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Sept 2017 - Why It’s Good to Be Disruptive

In today’s workplace, we are often looking to maintain a calm, peaceful existence. There are not a lot of organizations out there who like to shake things up on a regular basis, and who then enjoy managing the chaos that can ensue. This hesitation to disturb the status quo is understandable, given that people generally want stable, consistent environments where they know what to expect.

What if shaking things up (aka being disruptive) is sometimes exactly what is required? Twitter_logo_blue

But what if that isn’t always the case? What if shaking things up (aka being disruptive) is sometimes exactly what is required?

As a part of hosting Disrupt HR, we have been examining the concept of “disruption” and what it really means in today’s workplace. Our conclusion? Disruption is ultimately about creating an interruption in our patterns. We disrupt when the status quo, the same old, and the tried and true are no longer working. We disrupt when we are looking for, craving even, something new and different.

It isn’t always easy to be the disruptive one in the room. It involves taking some risk, putting yourself out there, and seeing what happens. The status quo can sometimes be appealing – it can be comforting to always know what is expected and to be able to predict how your day is going to go –  but sometimes, you want to dive into the unknown and see what is possible!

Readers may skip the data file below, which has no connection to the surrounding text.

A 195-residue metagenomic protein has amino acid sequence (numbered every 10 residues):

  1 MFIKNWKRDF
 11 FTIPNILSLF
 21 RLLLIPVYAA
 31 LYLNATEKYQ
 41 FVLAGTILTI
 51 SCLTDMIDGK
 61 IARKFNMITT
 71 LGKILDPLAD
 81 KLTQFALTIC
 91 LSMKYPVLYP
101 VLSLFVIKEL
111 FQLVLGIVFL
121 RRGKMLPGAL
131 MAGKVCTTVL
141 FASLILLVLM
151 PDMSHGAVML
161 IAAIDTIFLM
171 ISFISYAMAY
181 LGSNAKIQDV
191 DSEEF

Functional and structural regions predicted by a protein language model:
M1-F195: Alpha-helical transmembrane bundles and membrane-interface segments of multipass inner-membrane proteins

So why is being disruptive a good thing? Here are 4 of the major benefits to being disruptive.

1. Brings on change. Change is not always a bad thing! As they say – out with the old, and in with the new. A change can re-energize a team, a department or an entire workplace, and with change often comes clarity and a fresh perspective.

2. Encourages innovation. When we interrupt our patterns, we have to create new ways to get things done. This interruption encourages people to open their minds, look at situations differently, and innovate for results.

3. Creates space. Disruption doesn’t happen in organizations where there is no room to try things out, to risk being wrong, or to even potentially fail. When being disruptive, there is no right answer, there is just the space to experiment, to try something and see what happens. This space can create the best new way of doing things that no one saw coming.

4. Gives permission. If your organization is tired of the tried and true, then being disruptive gives people permission to try new things, to dare to be different and to challenge the current thinking. This is both liberating and freeing and can propel people into powerful new ways of working.

As we head into our second year of hosting a sold-out Disrupt HR Victoria this October, we are excited to be seeing the same hunger and thirst for disruption this year from our speakers, our sponsors and our attendees. Thanks to all who have shown their enthusiastic support so far – we would especially like to thank our Sponsors for getting our board with our disruption!

2017 DisruptHR Sponsors

 

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